Rest? Pfff. What is that?

Later that afternoon we ended up at the Expo. I found Brad at the CarboRocket Booth. It’s always nice to see Brad.

IMG 2665

Although I am terrified of his mustache.

Next, I found Steve at the Iolite booth.

IMG 2664

What an awesome guy! He not only set me up with the Iolite, but he put it on a nice pair of goggles for me.


He then had me put the goggles on. We pretended that I was in the water and he walked me through using them. First off, you need to pinpoint your destination. Then you head straight for it. In the water, it would be the turn buoy (in the park it was a flag). You then must head directly for the target for about ten meters, so the GPS can lock onto it.

This was the part I was worried about. What if I couldn’t swim straight for ten meters? Would the Iolite would grab on to the wrong point and steer me off course? Steve suggested I swim with my head out of the water for a few strokes and that should solve my problem.

I then proceeded to walk around the park with my new goggles. I would purposely get off-course to see the lights come on. Steve explained that if I was drifting, I was to swim “toward the light.” That would be the direction that would correct my drifting. I was also pleasantly surprised to find that the lights sat just below my level of vision, so as not to block it. I still had full vision and did not feel at all claustrophobic. Things were starting to look up; I was actually excited to go swimming!

Trying Out the Iolite

After taking Borups’ dog on a three-mile walk (that’s my idea of a rest), we headed out to Sand Hollow to drop off our bikes at Transition 1…and to try out my new gadget!

Mckenzie (the Borups’ daughter, who would also be racing) also had a new Iolite. Mckenzie and I share similar stories when it comes to Ironman competitions. We are both strong cyclists and runners, but suffer in the swim. Neither of us like to spend much time in the pool.

Our swim times are similar, and she was also hoping to improve her swim time with the Iolite. Much like me, Mckenzie had not been in the pool this year either. I think I actually had swam more than her (pathetic).

Needless to say, we were hoping for really BIG things with the Iolite!

As I emerged from the lake with my new Iolite I couldn’t help giggling. The Iolite had worked! I swam straight! The Iolite also kept my mind off the tedium of swimming. Instead, I was fixated on my light. I celebrated whenever the green light stayed on for ten seconds. I giggled because I wasn’t having to look up every third stroke to make sure I was headed in the right direction. I did “sight” a few times, just to make sure I wasn’t heading off in the wrong direction…but I never was!

As I came out of the reservoir, I couldn’t help but laugh; I’ve never had such an easy time swimming in a straight line. I looked at Mckenzie; she was beaming and laughing, too! She enthusiastically told me she had not sighted even once. Wow!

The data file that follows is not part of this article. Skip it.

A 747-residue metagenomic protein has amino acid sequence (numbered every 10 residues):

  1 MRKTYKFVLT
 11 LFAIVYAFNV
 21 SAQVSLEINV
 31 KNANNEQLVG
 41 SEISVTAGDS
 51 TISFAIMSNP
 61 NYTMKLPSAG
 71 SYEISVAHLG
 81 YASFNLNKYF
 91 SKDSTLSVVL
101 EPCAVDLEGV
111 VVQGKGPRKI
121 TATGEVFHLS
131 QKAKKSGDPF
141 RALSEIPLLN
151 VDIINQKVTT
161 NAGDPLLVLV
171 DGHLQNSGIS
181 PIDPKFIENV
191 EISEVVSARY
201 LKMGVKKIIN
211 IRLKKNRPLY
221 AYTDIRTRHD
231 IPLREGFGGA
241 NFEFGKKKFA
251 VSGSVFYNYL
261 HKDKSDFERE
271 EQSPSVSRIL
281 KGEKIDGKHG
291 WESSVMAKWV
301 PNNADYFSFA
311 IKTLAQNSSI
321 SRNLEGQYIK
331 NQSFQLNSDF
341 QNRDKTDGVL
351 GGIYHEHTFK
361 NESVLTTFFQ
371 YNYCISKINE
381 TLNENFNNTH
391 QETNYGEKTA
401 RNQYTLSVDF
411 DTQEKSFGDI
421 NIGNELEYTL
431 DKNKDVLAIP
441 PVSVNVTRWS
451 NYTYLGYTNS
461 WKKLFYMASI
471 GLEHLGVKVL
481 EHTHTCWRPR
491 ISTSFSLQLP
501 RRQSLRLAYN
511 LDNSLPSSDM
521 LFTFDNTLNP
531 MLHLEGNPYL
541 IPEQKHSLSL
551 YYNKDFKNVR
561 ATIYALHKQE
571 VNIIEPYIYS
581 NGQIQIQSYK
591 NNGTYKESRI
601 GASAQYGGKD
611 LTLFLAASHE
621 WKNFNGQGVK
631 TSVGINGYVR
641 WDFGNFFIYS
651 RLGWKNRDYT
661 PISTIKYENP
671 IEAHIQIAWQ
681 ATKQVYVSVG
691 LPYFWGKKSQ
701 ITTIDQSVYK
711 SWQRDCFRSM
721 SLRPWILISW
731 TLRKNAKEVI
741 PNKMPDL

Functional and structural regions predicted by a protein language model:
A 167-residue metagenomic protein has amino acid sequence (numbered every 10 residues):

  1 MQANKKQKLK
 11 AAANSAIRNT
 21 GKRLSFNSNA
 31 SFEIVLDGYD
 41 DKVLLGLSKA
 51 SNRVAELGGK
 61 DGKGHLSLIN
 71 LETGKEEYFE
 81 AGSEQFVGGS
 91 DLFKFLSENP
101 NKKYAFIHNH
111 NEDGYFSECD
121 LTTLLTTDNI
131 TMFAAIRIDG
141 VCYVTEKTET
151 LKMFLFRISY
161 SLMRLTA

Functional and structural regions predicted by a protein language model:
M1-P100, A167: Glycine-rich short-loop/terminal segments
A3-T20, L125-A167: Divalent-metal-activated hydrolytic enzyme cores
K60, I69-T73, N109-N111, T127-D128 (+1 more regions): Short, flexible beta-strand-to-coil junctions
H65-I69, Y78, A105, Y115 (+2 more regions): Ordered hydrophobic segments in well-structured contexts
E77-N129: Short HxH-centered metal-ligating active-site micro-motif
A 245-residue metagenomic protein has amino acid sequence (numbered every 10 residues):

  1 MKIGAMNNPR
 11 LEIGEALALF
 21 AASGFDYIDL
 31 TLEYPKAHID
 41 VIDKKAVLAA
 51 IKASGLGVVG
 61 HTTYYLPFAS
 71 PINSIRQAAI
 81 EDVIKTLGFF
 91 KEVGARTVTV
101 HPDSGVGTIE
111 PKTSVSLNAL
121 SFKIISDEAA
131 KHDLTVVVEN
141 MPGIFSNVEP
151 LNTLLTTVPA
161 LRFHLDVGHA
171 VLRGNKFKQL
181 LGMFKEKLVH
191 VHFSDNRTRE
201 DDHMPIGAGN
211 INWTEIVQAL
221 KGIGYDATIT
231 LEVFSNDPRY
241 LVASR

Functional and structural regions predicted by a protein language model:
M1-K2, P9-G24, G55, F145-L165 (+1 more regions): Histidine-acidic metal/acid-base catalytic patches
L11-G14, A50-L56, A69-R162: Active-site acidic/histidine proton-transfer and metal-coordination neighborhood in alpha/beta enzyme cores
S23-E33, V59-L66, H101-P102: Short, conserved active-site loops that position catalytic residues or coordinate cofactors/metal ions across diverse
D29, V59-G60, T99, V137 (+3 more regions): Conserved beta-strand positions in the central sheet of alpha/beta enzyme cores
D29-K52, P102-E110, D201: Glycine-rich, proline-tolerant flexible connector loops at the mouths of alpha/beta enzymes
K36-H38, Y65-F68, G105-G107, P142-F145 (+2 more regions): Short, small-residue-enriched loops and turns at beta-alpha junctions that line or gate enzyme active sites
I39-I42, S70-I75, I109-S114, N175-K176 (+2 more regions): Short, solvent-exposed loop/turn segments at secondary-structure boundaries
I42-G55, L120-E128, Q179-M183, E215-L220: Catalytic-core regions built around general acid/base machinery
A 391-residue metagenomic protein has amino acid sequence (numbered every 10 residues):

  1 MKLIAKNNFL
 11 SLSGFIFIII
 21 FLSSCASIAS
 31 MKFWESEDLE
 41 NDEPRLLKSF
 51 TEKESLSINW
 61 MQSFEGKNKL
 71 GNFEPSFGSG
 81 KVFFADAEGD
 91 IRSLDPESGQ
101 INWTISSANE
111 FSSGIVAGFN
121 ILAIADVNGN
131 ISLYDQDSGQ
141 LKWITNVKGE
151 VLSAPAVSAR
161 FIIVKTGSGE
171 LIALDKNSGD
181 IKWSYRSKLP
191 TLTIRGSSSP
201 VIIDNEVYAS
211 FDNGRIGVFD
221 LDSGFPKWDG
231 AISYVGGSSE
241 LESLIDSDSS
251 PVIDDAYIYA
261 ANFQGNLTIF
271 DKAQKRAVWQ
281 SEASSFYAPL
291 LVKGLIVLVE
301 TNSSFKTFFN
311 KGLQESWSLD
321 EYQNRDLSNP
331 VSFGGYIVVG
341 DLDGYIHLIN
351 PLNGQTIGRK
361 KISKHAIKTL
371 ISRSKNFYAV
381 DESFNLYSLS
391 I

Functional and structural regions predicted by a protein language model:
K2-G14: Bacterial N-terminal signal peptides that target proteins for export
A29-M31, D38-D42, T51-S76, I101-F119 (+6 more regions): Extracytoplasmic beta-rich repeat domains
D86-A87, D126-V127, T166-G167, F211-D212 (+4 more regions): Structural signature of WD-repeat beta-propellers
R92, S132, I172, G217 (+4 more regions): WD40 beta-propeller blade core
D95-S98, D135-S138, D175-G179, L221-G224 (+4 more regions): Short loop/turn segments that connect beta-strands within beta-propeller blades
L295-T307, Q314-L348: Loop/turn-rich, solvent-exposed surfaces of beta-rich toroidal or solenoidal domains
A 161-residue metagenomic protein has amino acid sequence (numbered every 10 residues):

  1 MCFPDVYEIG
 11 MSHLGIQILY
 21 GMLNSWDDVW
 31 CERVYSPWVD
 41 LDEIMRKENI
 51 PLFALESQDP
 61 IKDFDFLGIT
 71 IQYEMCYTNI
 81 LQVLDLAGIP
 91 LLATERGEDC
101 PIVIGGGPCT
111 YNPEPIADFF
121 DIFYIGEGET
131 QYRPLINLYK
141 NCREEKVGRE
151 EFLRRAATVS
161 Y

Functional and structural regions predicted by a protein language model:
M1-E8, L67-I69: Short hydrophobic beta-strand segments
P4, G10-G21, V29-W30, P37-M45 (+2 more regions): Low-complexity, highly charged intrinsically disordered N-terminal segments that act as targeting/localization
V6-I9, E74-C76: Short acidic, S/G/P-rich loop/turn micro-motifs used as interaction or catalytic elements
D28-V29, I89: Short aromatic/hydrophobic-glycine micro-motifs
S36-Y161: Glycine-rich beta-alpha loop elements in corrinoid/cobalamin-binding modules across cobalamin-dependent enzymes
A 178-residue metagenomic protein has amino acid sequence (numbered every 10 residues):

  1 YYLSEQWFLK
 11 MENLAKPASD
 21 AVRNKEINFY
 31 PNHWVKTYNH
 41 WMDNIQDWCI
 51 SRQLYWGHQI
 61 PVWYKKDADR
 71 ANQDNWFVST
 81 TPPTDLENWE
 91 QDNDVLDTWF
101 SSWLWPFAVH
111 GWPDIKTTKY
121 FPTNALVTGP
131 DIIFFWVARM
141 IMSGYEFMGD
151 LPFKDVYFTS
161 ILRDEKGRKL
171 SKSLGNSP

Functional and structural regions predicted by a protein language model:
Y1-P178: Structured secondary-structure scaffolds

Thumb IMG 0081 1024 

I was so excited, I dove back in and swam another little loop. This was going to be awesome. I had no idea how fast or slow I was—but I was positive that my comfort level in the water had skyrocketed!

I didn’t know if I’d be fast in the water…but thanks to the Iolite, I definitely felt like I at least wouldn’t embarrass myself!

And in the next installment of my report…I’ll show you how I did!


  1. Comment by Corrine | 05.26.2015 | 6:37 pm

    Great start to a story. I want more now! Almost makes me want to try swimming. . . NOT!

  2. Comment by wharton_crew | 05.26.2015 | 6:38 pm

    Cool device! Seems like people can solve any first-world problem that sports throw at us! :-)

    Now, if they could just help me not have water flow into my mouth when I turn my head to breathe…

  3. Comment by UpTheGrade, SR, CA | 05.26.2015 | 7:36 pm

    Interesting story so far. It would be great to cut the swim time in half due to swimming in a straight line half the distance of the meandering path.

  4. Comment by Tom in Albany | 05.27.2015 | 4:46 am

    I love guest-written race reports from The Hammer! Woo Hoo!

  5. Comment by Bee T | 05.27.2015 | 5:10 am

    I love Hammer race reports! Is the swimming device legal? (Did she wear it in the race itself?). I’m curious since it seems TRI has so many rules and most devices seem to be banned- no music players, no fins, limits on wetsuits…

    Great question, Bee T! Here’s what the Iolite site has to say about whether it’s race legal:

    Q. Is IOLITE Race Legal?

    A. During the design of IOLITE we were very careful to leave out any feature that may make the device illegal during racing. However there are many different types of open water swimming races. For Triathlon IOLITE is legal in all rules we have reviewed thus far. We have confirmation from USAT that it is legal for USAT sponsored events. For open water marathon swims it depends on the rules for that event. We suggest reading the rules for each event you compete in to verify IOLITE is legal before using it in a race.

  6. Comment by BostonCarlos (formerly NYC) | 05.27.2015 | 7:47 am

    I want an iolite and I don’t even swim. what a nifty little device!

  7. Comment by T | 05.27.2015 | 8:52 am

    uh, i need to look into this, because i am the worst at sighting.

  8. Comment by Frank | 05.27.2015 | 9:08 am

    “And this time, it really was brilliant”. Ouch…

    He’s trying…

  9. Comment by leroy | 05.27.2015 | 9:30 am

    Oh dear. I may owe my dog an apology.

    I tried to convince him to go on a three mile walk with me and he advised that I find a bright shiny light, feel the love around me, and go into the light.

    I thought he was telling me to get lost.

    Now I see it was just the opposite.

    Sometimes, he’s a little opaque.


Sorry, the comment form is closed at this time.